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All new IT systems at HSE University use HSE Sans  — a font specifically designed for the University. Its creators told HSE University.Digital Insight about their inspiration, current trends in typography, and the so-called Russian typography boom.

Arseniy Meshcheryakov
Head of HSE Art and Design School

— Why does HSE University have its own font?

— A font is the most important element of the identity of any large corporation. At HSE University there has always been a lack of cross-cutting identity elements, multiplied by numerous variations of a common sign. Two years ago, the rector instructed us to deal with this issue. We thought that it would be wise to start with a font that would allow us to collect everything into a single style even while preserving absurdities in the overall identity. This is a very powerful element that could help HSE University to be recognised in the media and communication sphere.


— And then you tried out the new font on the website and Art and Design School booklets and suggested using it throughout HSE University?

— No, quite the opposite. This was a decision for all of HSE University, which was made within the Art and Design School. Rather arbitrary. We had to develop a font that can be used a) at the Art and Design School and b) for products that HSE University asks us to develop, and thereby accustom the community to it.


— Is it expensive to develop a font?

— We have already spent several hundred thousand rubles on this. Given our connections with the developers and the prestige of the order, this is not that expensive. In addition, although we ordered the font from a third-party developer, it is still a co-product of HSE University. It would be more correct to say that this identity was created within the University, but with the help of external experts. This is important both from the perspective of the development of project activity as well as, if we can do work at a high level for ourselves, the potential for doing this kind of work for others. In a few years, we would like HSE University, represented by HSE Design Laboratory, to be able to bid for orders at the level of Sberbank rebranding. The long-term goal here is far more important than the short-term result.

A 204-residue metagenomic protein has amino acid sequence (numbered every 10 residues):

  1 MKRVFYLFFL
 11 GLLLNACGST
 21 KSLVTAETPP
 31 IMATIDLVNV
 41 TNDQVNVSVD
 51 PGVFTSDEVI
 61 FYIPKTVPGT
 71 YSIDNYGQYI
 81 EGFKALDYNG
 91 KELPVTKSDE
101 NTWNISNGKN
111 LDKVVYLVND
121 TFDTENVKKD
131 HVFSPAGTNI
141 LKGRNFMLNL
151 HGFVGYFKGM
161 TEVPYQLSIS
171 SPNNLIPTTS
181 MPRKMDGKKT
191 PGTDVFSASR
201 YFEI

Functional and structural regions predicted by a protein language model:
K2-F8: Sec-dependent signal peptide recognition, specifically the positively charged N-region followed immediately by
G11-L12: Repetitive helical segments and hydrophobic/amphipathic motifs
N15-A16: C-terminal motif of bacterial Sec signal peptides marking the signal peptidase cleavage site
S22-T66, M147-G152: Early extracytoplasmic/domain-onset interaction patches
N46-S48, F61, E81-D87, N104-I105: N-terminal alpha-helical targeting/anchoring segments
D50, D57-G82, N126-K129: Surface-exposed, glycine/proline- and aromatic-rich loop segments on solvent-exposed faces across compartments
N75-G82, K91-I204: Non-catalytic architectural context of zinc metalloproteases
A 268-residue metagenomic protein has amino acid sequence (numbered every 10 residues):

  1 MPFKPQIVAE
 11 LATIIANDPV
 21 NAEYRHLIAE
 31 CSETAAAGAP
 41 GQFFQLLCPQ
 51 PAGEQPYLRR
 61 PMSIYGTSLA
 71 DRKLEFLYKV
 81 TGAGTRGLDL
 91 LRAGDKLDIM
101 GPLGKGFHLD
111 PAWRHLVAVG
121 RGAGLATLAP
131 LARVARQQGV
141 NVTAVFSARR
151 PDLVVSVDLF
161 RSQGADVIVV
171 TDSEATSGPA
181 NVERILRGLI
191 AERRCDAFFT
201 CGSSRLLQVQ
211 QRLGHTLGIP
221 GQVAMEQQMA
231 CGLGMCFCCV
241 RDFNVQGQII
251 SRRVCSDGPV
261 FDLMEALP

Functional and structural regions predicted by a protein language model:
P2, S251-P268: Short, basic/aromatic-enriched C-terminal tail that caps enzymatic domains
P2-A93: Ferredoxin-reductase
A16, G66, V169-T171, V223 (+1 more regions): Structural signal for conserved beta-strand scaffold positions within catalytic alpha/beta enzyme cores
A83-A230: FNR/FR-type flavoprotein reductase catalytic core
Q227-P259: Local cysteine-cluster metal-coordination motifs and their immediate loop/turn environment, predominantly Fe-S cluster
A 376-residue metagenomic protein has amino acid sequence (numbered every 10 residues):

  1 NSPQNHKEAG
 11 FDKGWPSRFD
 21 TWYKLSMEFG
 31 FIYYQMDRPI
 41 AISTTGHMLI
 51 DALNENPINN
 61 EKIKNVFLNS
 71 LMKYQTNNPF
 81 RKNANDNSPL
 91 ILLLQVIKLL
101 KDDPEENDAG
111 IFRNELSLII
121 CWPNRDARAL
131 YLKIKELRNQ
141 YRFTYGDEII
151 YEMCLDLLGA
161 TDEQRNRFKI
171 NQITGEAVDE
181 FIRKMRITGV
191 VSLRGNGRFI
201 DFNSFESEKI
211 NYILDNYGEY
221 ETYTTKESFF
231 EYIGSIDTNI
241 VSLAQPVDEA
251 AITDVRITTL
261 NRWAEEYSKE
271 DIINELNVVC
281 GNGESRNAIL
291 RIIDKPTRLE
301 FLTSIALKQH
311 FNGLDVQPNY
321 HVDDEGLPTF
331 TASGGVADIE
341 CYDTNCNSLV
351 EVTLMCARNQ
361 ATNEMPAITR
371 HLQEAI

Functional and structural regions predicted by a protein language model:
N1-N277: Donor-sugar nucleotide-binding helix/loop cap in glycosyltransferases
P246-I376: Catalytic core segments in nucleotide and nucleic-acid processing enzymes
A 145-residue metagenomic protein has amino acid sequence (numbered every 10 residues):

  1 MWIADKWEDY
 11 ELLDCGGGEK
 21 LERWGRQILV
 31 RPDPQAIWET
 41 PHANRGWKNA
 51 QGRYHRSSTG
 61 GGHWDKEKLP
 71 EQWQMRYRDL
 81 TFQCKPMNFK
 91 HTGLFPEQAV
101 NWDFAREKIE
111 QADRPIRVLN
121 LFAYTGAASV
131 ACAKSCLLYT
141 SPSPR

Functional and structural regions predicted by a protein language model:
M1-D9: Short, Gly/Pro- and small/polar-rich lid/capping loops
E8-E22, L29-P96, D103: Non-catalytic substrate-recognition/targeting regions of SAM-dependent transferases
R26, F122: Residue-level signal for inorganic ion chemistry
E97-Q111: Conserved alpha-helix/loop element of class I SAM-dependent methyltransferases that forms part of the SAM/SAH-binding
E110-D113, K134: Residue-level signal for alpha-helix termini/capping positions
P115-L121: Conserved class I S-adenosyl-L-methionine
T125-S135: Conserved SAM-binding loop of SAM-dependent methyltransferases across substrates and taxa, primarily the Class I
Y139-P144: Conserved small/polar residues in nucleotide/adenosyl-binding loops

— Who are the developers?

— The famous Russian font designer Yuri Gordon. He is one of the top three to five in terms of qualifications. Font design is a delicate craft, and not every designer is a specialist in it. Now Yuri is making three additional styles. We still don’t have italic and bold fonts. One of the drawbacks of the initial stage of development was that only a superbold font was made as the bold version, and it turned out to be too bold to use on the Internet. That is why the bold font had to be replaced with a font from a different typeface, which is not right. We are eliminating this drawback. 


— Is the approach to font design for printing and Internet use different?

— I don’t think so, although, of course, the Internet has its own specific needs.


— What message does an organisation send to society by using its own font?

— I will answer cynically: identity is a parameter, which is located at a certain point of Maslow’s hierarchy of needs. HSE University has led a solid existence for many years without its own font, but its presence, and in general the presence of any high-quality entity, which is also expressed in a font, is a sign of maturity. This means that a company can afford it not just in terms of finances, but in terms of volume and size. In addition to that, any identity is able to be recognised. Any document put before a table of experts, whether it is presented in written form, as a presentation, or a website —represents the University as a whole. I don’t think that your typeface fundamentally solves any specific problem, but it fits into a certain University culture, which then contributes to its image and reputation for many years.